This family sanctuary effortlessly blends the glorious view of Australian nature with the sleekness of modern design.
It takes a good dose of courage to leave behind lucrative careers in a leading global metropolis, and an enormous surge of wanderlust to move to the other side of the world in search of a new home. Canadian architect Norman Richards and engineer-turned-building-designer Fiona Richards have that adventurous combination in spades. “We were sitting outdoors in a pub on the Thames in London when we made the decision to take a trip to Australia to buy a property where we’d raise our family,” recalls Fiona, an Aussie who’d been abroad since she and Norman met on a scuba diving outing in Indonesia four years earlier. “We landed in Melbourne and travelled along the east coast of Australia looking for a property that would fit our wish list. We had all but given up when Norman spotted an article about Maleny in a magazine. He convinced me that we must travel directly to Maleny and check it out.” The verdant rises and dips that characterise the hinterland of Queensland’s laidback Sunshine Coast felt like home, and before long the couple found acreage in the area that overlooks the striking Glasshouse Mountains and ocean beyond.
With a young son and new baby on the way, and a shortage of funds, Norman and Fiona opted to turn an existing 7m x 14m shed into a temporary home. “We lived happily in our two-bedroom, steel and glass shed with a polished concrete floor,” says Norman. But their bliss was soon upended when Fiona was diagnosed with a rare form of lymphoma. “I remember being very unwell and lying in our bed looking up at the unfinished plasterboard ceiling, I said to Norman, ‘I don’t want to die in a shed’,” recalls Fiona of that difficult time. “Norman sprang into action at the drawing board and we soon had machines here cutting the site. It gave me hope for a better future as I watched the build progress and my body healed.”
By Norman’s own admission, his wife’s illness was the impetus he needed to turn their little house into a home for his family’s future. He’d been responsible for the design of significant urban dwellings, but completing the plans for their dream home was, at times, an excruciating game of sketch and erase. “I felt like a doctor operating on his own family. It took 23 iterations and my wife having cancer to finalise the design. Part of it was the pressure to get it right since you’re going to literally live with the consequences, and part of it was struggling to rein in the possibilities. There’s no client to tell you ‘No’,” he says.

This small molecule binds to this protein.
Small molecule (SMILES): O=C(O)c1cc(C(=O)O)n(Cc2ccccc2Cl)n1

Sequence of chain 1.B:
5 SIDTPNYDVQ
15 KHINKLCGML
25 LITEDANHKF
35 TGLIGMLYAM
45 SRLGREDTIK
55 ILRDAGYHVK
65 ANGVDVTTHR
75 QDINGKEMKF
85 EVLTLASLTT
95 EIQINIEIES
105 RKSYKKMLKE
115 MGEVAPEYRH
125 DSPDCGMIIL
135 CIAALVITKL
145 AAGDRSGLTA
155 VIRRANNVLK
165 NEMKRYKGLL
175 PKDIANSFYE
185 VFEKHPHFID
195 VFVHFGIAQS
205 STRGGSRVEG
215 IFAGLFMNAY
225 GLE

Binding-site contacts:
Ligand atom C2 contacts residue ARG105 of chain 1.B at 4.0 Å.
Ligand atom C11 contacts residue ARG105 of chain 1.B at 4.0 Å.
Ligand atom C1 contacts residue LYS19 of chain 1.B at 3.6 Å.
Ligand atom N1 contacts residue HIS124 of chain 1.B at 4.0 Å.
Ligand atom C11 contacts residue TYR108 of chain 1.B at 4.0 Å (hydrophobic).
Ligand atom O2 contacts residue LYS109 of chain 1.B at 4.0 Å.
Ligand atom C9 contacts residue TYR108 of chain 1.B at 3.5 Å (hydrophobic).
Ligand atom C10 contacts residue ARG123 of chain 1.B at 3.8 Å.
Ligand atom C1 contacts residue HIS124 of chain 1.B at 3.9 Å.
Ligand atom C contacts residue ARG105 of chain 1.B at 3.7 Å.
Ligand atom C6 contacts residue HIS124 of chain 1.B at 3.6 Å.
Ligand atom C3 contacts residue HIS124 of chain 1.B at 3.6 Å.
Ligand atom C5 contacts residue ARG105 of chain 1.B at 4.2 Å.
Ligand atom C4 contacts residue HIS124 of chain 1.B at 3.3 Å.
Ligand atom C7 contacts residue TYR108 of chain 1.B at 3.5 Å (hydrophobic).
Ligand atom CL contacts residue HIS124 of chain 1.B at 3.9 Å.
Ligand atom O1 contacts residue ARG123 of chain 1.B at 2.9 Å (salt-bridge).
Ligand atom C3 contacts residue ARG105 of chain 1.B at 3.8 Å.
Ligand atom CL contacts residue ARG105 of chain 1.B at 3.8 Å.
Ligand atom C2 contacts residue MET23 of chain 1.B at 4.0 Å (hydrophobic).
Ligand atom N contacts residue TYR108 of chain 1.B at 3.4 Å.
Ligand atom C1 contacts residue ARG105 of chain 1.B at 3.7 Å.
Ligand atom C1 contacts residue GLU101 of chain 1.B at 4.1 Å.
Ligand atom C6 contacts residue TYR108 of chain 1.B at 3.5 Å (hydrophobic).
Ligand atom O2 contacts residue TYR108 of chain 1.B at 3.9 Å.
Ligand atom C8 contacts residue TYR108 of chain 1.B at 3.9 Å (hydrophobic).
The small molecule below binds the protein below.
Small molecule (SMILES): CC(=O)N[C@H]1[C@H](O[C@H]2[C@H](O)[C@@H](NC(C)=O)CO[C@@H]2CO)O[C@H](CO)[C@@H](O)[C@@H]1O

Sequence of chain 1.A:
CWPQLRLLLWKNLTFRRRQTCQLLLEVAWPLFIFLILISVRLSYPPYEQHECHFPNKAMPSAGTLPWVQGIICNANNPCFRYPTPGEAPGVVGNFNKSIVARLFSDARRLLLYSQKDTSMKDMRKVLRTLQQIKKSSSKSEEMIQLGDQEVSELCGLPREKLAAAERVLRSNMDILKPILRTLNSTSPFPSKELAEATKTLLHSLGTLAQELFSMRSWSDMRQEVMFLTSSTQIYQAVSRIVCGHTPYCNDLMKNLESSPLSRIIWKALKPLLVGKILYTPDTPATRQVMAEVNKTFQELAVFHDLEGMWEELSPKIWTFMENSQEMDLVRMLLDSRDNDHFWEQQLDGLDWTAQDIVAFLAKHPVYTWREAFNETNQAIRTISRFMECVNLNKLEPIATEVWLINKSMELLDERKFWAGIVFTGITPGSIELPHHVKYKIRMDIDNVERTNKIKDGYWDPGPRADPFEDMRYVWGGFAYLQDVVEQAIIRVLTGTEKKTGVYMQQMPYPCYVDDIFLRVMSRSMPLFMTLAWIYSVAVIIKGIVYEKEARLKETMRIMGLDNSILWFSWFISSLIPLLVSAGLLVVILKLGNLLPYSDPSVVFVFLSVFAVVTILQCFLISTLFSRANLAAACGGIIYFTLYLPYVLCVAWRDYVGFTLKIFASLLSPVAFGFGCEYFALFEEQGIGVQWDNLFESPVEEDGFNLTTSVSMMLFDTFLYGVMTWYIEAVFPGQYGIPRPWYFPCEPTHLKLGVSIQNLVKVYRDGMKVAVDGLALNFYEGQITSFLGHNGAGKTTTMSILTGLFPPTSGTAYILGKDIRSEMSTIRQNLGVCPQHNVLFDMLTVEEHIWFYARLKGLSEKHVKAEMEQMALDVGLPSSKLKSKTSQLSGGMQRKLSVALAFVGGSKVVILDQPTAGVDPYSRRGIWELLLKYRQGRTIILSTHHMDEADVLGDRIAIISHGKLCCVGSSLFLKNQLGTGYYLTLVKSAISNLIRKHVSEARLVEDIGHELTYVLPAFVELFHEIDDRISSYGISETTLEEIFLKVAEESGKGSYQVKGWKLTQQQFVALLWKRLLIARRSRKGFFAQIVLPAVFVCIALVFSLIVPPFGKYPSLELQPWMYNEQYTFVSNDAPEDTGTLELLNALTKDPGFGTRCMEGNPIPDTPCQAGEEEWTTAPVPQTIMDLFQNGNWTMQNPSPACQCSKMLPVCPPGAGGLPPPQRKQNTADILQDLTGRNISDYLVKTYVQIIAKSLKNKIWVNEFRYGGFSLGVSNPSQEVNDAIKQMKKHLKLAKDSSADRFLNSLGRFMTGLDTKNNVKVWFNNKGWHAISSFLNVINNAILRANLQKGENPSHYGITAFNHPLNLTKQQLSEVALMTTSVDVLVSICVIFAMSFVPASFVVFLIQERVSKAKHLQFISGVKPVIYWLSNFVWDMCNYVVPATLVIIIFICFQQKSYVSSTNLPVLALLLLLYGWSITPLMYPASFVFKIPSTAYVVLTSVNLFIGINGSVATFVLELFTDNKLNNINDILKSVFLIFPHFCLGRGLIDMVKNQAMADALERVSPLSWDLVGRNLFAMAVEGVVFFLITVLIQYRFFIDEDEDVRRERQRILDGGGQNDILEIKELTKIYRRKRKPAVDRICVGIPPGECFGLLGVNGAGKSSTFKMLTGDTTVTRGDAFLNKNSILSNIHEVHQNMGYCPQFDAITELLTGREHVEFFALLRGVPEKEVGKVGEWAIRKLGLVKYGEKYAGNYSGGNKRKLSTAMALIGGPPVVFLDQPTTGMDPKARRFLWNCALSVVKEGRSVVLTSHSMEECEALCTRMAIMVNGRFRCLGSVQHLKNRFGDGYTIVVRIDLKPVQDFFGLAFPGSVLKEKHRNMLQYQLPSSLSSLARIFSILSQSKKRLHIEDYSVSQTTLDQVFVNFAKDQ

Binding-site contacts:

They settled on a plan to elaborate on the shed structure and create a single-level, linear design along the escarpment. “I love the structural efficiency of steel-framed sheds so I extended the old shed with the same type of construction. The site is tricky because the view is to the south-east, where the prevailing summer weather blows in,” says Norman. “To achieve a comfortable solar passive design, large windows face south-east and north-east and there are two patios — one for summer shade and one for winter sun. The result is a comfortable, very energy-efficient family home.
“The old shed, with new roof and cladding, became the dormitory wing with four large bedrooms, the old kitchen became the laundry and the old bathroom was remodelled. Nothing was wasted; the original windows were re-used in an annex unit and the roof structure and cladding were refashioned into our garden shed,” continues Norman.
Inside, wide-plank oak floors set the tone for neutral, textured finishes. “We wanted a light, airy feel with natural materials that are low-maintenance but with lots of warmth,” says Fiona. “A timber floor was important for warmth underfoot in winter and to suit the country setting. Natural materials and textures give life to Norm’s clean forms.”
Of course, the real star is the floor-to-ceiling view that envelops the open-plan expanse of the living, dining and kitchen space. “I love that we can see the view of the mountains from almost every room in the house, with slightly different framing,” enthuses Fiona, who is now fit and well again and works from home in Norman’s building design business.
As their upcycled shed settles in its hilltop landscape, the initial wrestle with the plan has become nothing more than a fun story for Norman to share at one of the many gatherings they host at home. “I feel very lucky to live here and I wouldn’t change a thing,” he says. Fiona, his partner in life and design, takes it up a notch. “The thing I love most about the home is that it lived in our minds for so long, and we designed so many different versions of it, but it is even better than I could have imagined. It is such a pleasure to live in.”